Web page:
Time has a way of healing even the most unbearable of pain.
November 29, 2016, was an unbearably painful day for the footballing world and one club in particular.
Chapecoense was rocked to its very core when a plane crash took the lives of a promising group of footballers who had captured the imagination of Brazilian fans with their Cinderella story, managing wages and expenses, all while putting together a budding power.
In 2009 Chape were all the way down in Serie D, but promotion to Serie A came in 2014 — and the team never looked back.
The club has racked up four state titles in the last decade and made their way in South America as well. In 2015 they made a run to the quarterfinals of the Copa Sudamericana, losing out to Argentine power River Plate.
Then came the magic of 2016, beating traditional powers San Lorenzo and Independiente as they played their way to the final of the Copa Sudamericana, only to be declared champions after the horrific events that took place as the club traveled to first leg of the final against Atletico Nacional in Medellin, Colombia.
From there the club was thrown into disarray. With most of the playing staff, managerial staff and front office, including club president Sandro Pallaoro, killed in the crash, the questions were many. How could a team rebuild from such devastation? Was it even possible?
As late as December the club had no real squad. Hope seemed slim that there was a way back, at least in the short term, for Chapecoense.
Now, just seven months on from that fateful night in November, the club stand as a state champions of Santa Catarina, sit 10th in the Brazilian Serie A table, only saw their Copa Libertadores hopes ended by a forfeited match, and remain in contention to defend their Copa Sudamericana crown.
The success of the rebuilding process has been nothing short of stunning, leading one to wonder exactly how they've done it.
"The board did a great job in the choice of the athletes to set up the group," Tulio de Melo, one of the players helping lead the current Chape side, told Goal. "At the beginning, nobody knew each other on the pitch, but during the Santa Catarina State League we were getting together, creating a force and improving every game. We have quality and could do something.
"We have to believe it," he continued. "We know that the team is not big and will not fight for the title, but we have to take each game very seriously. The group is very humble and has no vanity. We are working hard and the group has individual and collective potential. We believe in ourselves and the results are happening"
Tulio himself was deeply impacted by the plane crash.
Having played for Chape in 2015, the attacker made a move to Sport Club do Recife last year, watching on as his former team-mates, his friends, fought their way to the final before having it all end so horrifically.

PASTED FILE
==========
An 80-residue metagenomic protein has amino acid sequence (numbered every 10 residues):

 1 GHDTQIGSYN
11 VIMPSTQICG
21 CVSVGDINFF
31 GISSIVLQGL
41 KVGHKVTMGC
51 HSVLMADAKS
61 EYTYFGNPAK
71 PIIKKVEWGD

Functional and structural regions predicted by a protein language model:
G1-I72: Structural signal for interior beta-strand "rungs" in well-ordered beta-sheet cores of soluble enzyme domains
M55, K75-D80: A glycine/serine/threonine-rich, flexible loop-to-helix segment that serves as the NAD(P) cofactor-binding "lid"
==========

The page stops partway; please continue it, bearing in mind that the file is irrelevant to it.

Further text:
He decided to return to Chapecoense to help with the reconstruction process, and he carries with him the weight of having known the club before and after the crash.
"It was very difficult for me at the beginning (after returning to Chape) to have to go back to the same locker room and the stadium... It was very complicated by the memories," he said. "I was very sad, but time is softening things.
"We will never forget what happened and what the athletes, most of whom were my friends, did for the club. We will never forget that. But we cannot regret this every day, or the sadness never passes. So we talked about this and we made a pact to play with joy and to honour our friends that died. And it worked out. We did it, and it worked. We want to honour all the victims of the tragedy. A football team needs to be happy. Football is about joy."
With the weight of a grieving public on their shoulders, it would be easy to understand the current Chape players not being able to carry all the burden. But Tulio believes the players get a daily dose of extra motivation in the form of Neto, Alan Ruschel and Jackson Follmann, who survived the crash and are working daily so they can once again pull on the shirt and represent the club.
"They are sources of daily inspiration for us. We are always with them and they are awesome," Tulio said. "Alan is already training normally as a player of the club, he does not have a certain date yet, but I think it will not be too long he is going to be back to playing games with us.
"Neto will need a little more time, but it is impressive. Sometimes we forget everything that happened to them, because they are training well and usually with us. We were very happy for that. But then we still see scars on (Neto's) body and we remember everything that happened with them. It is amazing that they are with us, and well and training normally. They are sources of inspiration and we have to honour Chape."
Throughout his interview with Goal, Tulio was, understandably, emotional.
But the subject of fellow striker Bruno Rangel, Chape's all-time top scorer who perished in the accident, brought about a noticeable change in the 32-year-old, who made wanted to make it clear that his former team-mate would never be forgotten.
"Bruno was a great striker and a great person, I do not even think about becoming a top goalscorer, I think of scoring my goals and helping Chapecoense, cheer the fans and help the club and my team. If it ever happens that someone overtakes Bruno, it will not make any difference. Bruno's place is intact, untouchable. He made his story here, which is marked by all eternity. He was a sensational guy," Tulio said before a long pause.
"He will be the eternal Chape top goalscorer."
Tulio and the new-look Chapecoense side will continue their journey in the Copa Sudamericana on June 28 with the first leg of their second-round clash with Argentine side Defensa y Justicia.